SINGAPORE/LONDON - The dollar began the week under pressure on Monday, with traders betting it might have peaked along with U.S. interest rates while keeping a wary eye on looming inflation and loans data.

Sterling, up a fraction on the day and hovering at an 11-month high of $1.2652, was in particular focus ahead of an expected Bank of England rate increase on Thursday.

The pound has also been firming versus the euro, which was last at 87.36 pence, having dipped to 87.11 pence on Friday, its softest against the British currency this year.

Against the dollar, however, the euro has rallied nearly 16% from September lows, and was up 0.25% to $1.1047, supported by expectations the European Central Bank will keep interest rates high for longer than the U.S. Federal Reserve.

Last week the Fed raised rates by 25 basis points but sounded slightly more cautious than peers on the outlook, dropping guidance about the need for future hikes.

U.S. interest rate futures are pricing about a one-third chance of a rate cut as soon as July, according to the CME FedWatch tool - even though stronger-than-forecast U.S. jobs data released on Friday suggests that might be premature. The ECB last week also slowed the pace of its interest rate increases but signalled more tightening to come.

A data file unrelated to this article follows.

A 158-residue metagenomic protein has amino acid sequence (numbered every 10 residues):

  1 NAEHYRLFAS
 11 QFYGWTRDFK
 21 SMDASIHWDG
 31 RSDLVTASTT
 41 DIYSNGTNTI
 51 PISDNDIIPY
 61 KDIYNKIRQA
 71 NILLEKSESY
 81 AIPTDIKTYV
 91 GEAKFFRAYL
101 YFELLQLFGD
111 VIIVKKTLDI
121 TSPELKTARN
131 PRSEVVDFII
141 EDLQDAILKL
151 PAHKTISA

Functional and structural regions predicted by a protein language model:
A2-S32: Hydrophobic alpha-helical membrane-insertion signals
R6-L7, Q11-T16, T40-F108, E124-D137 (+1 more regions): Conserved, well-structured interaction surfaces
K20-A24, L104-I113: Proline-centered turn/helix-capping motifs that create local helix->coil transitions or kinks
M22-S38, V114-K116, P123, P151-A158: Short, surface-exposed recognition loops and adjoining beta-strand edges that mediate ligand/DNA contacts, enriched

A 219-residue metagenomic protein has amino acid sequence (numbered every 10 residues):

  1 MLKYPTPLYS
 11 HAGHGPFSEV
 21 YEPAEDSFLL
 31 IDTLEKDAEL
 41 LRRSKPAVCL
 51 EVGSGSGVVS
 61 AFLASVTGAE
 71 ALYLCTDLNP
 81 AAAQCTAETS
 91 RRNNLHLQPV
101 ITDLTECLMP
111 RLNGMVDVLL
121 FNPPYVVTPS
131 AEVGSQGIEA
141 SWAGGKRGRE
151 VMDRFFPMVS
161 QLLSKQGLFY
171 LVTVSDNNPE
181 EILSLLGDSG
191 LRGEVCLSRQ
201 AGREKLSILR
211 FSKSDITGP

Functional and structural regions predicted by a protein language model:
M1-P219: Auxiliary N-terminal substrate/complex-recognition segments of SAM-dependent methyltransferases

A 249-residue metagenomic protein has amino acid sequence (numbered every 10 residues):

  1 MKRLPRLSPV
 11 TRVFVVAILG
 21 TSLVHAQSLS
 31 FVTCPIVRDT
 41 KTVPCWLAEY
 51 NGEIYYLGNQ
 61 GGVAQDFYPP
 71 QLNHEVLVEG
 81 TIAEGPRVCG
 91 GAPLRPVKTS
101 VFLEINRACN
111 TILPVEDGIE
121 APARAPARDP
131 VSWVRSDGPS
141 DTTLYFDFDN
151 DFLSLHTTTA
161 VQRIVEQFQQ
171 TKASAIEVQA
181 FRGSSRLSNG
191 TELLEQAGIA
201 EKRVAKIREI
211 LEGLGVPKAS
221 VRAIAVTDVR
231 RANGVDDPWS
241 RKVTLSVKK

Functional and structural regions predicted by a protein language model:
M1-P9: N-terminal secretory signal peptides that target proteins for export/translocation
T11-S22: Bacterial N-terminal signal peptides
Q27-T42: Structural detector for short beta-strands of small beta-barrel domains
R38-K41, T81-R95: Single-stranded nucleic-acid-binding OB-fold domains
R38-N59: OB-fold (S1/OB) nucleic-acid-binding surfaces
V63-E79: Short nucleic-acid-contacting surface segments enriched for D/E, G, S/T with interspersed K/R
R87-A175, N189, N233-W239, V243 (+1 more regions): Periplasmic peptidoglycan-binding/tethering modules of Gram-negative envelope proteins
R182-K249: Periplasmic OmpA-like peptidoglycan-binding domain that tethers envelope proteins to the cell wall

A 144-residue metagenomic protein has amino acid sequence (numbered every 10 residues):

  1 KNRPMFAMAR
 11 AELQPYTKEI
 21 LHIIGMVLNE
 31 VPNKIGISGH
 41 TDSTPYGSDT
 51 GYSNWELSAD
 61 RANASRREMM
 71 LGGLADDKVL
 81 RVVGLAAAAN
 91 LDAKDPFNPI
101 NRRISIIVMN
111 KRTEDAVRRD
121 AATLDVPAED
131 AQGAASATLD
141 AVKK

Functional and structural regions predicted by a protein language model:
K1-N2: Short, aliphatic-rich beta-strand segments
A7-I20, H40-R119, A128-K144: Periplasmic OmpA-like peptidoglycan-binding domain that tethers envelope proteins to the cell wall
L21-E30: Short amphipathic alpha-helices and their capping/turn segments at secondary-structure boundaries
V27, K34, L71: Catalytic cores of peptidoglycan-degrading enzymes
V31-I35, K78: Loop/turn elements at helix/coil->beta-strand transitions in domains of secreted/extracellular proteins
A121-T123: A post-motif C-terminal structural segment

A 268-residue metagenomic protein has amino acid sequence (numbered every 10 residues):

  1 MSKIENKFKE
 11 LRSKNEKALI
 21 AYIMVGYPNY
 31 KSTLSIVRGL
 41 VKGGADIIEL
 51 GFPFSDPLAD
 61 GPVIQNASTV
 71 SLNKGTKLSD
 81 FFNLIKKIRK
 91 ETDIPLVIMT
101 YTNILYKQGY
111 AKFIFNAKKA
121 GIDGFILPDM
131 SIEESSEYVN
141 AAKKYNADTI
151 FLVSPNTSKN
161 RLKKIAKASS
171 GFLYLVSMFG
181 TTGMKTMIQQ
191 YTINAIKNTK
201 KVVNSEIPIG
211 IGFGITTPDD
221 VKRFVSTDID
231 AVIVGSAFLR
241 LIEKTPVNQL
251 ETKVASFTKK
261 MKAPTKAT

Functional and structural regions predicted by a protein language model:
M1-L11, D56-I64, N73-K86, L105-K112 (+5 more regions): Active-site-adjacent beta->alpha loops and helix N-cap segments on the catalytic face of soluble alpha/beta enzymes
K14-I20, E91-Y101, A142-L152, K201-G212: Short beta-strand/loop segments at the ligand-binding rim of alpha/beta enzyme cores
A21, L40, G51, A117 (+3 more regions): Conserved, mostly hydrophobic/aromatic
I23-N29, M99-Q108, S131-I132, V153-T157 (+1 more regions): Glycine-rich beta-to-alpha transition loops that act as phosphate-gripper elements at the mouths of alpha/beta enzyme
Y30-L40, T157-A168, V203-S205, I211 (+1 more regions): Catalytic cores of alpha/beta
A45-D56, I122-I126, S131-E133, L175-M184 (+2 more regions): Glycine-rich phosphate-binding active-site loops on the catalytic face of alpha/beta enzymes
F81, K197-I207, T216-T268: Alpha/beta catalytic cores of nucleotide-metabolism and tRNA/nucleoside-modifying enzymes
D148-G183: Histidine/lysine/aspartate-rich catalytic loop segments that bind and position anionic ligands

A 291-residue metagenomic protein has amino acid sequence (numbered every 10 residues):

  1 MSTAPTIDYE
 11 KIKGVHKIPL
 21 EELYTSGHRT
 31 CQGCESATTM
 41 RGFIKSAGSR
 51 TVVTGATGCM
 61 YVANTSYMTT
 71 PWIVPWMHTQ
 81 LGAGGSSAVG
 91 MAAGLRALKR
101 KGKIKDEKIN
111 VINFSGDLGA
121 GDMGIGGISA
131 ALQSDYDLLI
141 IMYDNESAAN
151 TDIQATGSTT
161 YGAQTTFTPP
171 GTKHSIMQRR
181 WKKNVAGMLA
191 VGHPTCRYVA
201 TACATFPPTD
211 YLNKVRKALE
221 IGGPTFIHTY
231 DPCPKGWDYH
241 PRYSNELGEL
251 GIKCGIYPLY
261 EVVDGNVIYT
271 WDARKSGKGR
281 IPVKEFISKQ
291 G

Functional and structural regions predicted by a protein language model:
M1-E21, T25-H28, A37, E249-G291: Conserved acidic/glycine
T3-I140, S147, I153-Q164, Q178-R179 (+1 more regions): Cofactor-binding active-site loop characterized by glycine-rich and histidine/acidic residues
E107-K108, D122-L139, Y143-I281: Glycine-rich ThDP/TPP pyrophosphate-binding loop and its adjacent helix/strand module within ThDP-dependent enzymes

"Interest rate differentials between the Eurozone and US continue to narrow, removing a headwind for (the euro vs the dollar)," said Carol Kong, currency strategist at Commonwealth Bank of Australia.

"We expect EUR/USD to remain supported while financial markets continue to price interest rate cuts for the US this year and further interest rate hikes from the ECB."

The dollar index, which tracks the unit against six major peers, was down 0.2% at 101.11. Last month's, 100.78 was its lowest in a year.

Later Monday, the Fed's loan officer survey might show whether and how hard banks are tightening up on credit after three U.S. lenders failed over recent weeks - which could weigh on the dollar if it puts downward pressure on interest rates.

Traders will also be watching headlines from Capitol Hill as lawmakers attempt to negotiate an impasse over the looming U.S. debt ceiling, with the Treasury Secretary warning the government might be unable to pay debts by June 1. U.S. inflation data is due on Wednesday.

Elsewhere, the dollar was 0.1% stronger against the yen at 135.0, though it dipped 0.46% on the Swiss franc the other traditional safe haven to 0.8874.

The Australian dollar hit a three-week high and rose 0.5% to $0.6784.

(Reporting by Tom Westbrook; Editing by Alexander Smith)